The shilling has declined to a nine-month low as the Treasury stepped up foreign debt payments out of pocket.
The Controller of Budget says Kenya has spent Kes183 billion to pay debt in the first nine months this year despite enjoying debt holiday from Paris Club of countries under the Debt Service Suspension Initiative (DSSI).
This means there is a high demand for dollars in the market as the Treasury buys foreign exchange for settling loans explaining the high appetite for the greenback even when the sluggish economic recovery is not driving the demand.
Analysts have been unable to pinpoint why the Kenya shilling is plummeting even when dollar flows from multilateral debts and remittances have been on the rise.
Favorable dollar inflow from debts and strong remittances have failed to stem the decline as the shilling continued to fall.
Kenya’s forex reserves have grown increasingly reliant on external debt receipts and diaspora remittances.
Remittance inflows totaled to Kes34.4 billion ($312.9 million) in August 2021 compared to Kes30.1 billion ($274.1 million) in August 2020, a 14.2 per cent increase.
Earlier this year, the reserves got a boost from more than $2 billion worth of concessional loans from the World Bank and the International Monetary Fund (IMF), and also a $1 billion Eurobond issuance in June.
Last week massive dollar flows chasing the tax free infrastructure bond has pushed up forex reserves 8.3 per cent to Kes1 trillion.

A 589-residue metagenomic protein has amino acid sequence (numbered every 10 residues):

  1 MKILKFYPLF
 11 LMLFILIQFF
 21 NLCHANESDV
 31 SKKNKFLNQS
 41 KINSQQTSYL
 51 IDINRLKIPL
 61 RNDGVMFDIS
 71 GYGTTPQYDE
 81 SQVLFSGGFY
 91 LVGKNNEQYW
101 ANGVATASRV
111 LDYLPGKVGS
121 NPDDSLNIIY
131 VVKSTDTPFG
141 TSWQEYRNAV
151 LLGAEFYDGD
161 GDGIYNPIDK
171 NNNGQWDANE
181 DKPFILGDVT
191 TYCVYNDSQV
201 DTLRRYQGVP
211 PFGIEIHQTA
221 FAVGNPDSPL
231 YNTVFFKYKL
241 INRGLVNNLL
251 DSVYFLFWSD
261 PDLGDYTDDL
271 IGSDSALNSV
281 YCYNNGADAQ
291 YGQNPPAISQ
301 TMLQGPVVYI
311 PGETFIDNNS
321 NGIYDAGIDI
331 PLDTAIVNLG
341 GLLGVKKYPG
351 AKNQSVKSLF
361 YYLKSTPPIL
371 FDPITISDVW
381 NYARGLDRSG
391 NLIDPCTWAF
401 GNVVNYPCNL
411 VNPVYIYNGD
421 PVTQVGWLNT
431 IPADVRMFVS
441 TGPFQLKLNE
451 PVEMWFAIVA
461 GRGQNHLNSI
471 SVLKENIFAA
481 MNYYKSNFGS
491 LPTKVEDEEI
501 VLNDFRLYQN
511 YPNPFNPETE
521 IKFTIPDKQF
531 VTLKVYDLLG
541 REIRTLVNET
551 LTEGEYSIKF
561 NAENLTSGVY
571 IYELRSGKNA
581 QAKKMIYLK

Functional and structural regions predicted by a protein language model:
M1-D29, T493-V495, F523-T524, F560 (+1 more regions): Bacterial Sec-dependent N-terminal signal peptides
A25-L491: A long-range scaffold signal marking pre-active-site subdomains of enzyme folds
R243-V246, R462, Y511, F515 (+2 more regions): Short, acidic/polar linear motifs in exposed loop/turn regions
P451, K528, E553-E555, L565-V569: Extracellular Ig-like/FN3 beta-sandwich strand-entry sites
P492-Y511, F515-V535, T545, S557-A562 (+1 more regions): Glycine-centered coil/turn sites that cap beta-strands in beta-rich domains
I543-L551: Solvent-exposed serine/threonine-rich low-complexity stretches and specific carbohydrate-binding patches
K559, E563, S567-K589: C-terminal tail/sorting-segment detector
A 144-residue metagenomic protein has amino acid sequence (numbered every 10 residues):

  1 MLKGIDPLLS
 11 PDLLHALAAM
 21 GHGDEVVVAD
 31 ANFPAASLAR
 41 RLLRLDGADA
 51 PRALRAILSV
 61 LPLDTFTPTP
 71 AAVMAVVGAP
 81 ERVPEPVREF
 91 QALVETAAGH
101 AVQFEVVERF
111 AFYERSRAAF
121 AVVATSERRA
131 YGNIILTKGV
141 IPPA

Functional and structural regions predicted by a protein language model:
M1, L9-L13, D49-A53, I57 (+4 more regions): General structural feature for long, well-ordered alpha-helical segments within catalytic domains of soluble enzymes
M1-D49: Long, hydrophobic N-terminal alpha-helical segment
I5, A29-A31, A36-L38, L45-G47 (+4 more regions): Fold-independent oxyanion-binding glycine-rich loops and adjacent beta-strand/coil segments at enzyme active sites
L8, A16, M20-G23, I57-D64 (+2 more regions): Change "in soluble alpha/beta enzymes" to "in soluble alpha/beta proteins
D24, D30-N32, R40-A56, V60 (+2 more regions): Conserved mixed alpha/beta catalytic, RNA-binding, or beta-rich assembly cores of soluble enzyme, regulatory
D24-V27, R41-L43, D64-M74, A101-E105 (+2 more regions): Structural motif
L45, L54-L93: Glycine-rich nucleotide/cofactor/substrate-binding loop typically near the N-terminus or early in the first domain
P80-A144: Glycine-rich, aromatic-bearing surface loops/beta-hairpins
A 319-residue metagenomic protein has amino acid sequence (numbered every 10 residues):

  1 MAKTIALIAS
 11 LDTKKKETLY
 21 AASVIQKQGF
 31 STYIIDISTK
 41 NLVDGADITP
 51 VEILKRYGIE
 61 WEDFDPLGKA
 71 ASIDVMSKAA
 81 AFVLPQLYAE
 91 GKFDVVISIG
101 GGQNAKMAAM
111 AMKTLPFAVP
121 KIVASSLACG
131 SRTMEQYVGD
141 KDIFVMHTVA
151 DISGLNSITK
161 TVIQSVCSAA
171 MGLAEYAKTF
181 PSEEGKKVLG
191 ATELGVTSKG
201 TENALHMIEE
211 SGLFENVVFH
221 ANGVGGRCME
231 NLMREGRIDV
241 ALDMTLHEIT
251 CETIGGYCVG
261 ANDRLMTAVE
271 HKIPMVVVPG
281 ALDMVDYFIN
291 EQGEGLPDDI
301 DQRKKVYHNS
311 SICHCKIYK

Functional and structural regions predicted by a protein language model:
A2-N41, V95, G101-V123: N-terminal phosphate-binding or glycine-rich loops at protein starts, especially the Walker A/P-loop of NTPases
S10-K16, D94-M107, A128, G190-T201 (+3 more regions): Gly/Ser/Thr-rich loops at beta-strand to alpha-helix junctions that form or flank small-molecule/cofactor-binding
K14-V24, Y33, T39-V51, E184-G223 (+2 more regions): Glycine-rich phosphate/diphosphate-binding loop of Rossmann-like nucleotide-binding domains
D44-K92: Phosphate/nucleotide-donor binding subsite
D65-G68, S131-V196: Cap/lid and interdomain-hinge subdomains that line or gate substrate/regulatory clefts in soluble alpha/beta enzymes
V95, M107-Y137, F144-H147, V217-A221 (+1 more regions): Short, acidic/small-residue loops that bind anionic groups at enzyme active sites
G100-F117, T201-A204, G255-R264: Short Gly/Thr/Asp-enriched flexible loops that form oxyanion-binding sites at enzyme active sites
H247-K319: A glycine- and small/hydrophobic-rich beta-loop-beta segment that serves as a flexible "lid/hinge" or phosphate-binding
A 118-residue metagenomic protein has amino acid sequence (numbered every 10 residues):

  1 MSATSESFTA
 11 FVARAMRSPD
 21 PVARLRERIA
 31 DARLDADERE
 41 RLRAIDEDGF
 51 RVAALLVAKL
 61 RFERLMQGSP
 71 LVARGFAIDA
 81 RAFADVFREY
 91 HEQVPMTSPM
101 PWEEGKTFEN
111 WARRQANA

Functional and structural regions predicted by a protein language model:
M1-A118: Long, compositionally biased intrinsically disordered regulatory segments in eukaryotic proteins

Additional dollars are expected in November when the multilateral institutions are expected to release a second tranche under the IMF programe.
“US dollar against Kenya shillings has now moved to the highest level this year: Supply of USD has tightened despite the big inflows of USD from the IFB auction,” Meridian Partners said in a note to investors.
Despite the dollar flows the shilling has not stabilized indicating the market expectations that they may not cover outflows.
The analysts said CBK have burned through $469mm in reserves over the past month while overall reserves from their peak in mid-July.
“The Central Bank has intervened listlessly and infrequently which has allowed the market to remain well offside and banks have often declined to quote markets. It seems like a repeat of last year’s mistakes which almost broke the KES are set to be repeated,” Meridian Partners said.
Decline of the shilling is likely to lead to imported inflation where the prices of goods may rise as traders need more local currency to buy imports.
The decline also piles pressure on the already unsustainable debt levels requiring more units of the Kenyan shilling to service dollar debts. Kenya holds Kes4 trillion in dollar denominated debt.